Let us take the position that we shall deny the existence of others. In this position, the pleasure and pain of others is a moot point and we need not concern ourselves with any regard beyond whether our actions result in feedback of pleasure or feedback of pain. As we can not always predict the result of any action as being of one sort nor the other, and as it may sometimes happen that we may control our environment enough that an act which might sometimes result in pain feedback will consistently result in pleasure feedback, upon this foundation we can build neither system, principles, nor rules, for any form of moral or ethical behavior. The end product is amorality. While this position is not necessarily false, as would-be-ethical-decision-makers, this position is unacceptable(7). Thus, as would-be-ethical decision-makers, we must accept the possibility that other beings similar to ourselves exist and act as if this possibility is true.
So, we may now add into our formula that others like ourselves exist. Though we may not know this, by choosing to ask the question and seek an answer, it seems both implicit and necessary that we at least accept this as knowledge. The next question, before I can build a system of ethics, becomes: how shall I judge these other beings in accord or in opposition to myself. Having admitted their existence seems to infer that they have some importance that puts them beyond a state of complete neglect in the decision making process.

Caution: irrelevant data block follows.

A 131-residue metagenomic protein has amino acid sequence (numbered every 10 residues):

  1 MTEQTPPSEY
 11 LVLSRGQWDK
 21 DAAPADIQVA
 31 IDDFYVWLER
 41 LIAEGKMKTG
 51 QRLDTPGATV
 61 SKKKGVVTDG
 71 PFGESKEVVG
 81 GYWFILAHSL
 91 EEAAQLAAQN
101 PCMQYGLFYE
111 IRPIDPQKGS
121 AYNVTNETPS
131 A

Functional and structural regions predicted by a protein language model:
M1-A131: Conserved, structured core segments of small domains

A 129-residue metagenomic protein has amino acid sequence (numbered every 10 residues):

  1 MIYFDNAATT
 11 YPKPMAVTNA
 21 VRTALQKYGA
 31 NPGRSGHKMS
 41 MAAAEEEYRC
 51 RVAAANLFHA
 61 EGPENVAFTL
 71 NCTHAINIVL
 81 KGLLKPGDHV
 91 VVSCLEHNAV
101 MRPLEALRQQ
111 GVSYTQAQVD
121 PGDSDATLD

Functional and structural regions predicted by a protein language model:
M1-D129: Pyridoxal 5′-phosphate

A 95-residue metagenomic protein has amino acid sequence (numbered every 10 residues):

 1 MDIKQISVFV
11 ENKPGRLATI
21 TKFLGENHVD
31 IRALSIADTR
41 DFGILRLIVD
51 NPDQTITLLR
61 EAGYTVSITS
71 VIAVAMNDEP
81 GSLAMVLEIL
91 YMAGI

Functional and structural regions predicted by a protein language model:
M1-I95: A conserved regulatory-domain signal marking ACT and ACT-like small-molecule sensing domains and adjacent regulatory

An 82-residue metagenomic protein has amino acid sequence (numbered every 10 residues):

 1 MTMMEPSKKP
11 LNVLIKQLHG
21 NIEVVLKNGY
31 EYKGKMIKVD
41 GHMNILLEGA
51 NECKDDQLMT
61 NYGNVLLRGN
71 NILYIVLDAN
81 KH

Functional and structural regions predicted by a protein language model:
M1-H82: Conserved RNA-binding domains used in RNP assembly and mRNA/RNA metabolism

On the other hand, as there is extreme variation within the human species, it seems absurd to judge all humans as inherently equal to each other -- this truth may be ugly and may make the process of constructing an ethical system difficult, but it seems obvious and unavoidable. It also seems that the knowable should have some precedence over the assumed, and as I am the only knowable being, at least when I consider myself in regard to someone else who I would otherwise consider equal, that person is still not my equal. We must also consider the possibility that the other being may seem greater than oneself -- one must then decide how much weight to give to his own self certainty as opposed to the superior characteristics of the other. Depending on what those characteristics (physical, mental, emotional, academic, etc.) might be and how you have perceived them will lead to different conclusions on this matter. It seems unlikely that any easy formula could be set forth, only a general rule that when one must choose between the needs and wants of oneself and one of dubious superiority, then the Self should likely prove the greater. Self sacrifice (by which I mean either foregoing of pleasure or undergoing pain) should only be done for an individual when the individual is clearly greater than oneself.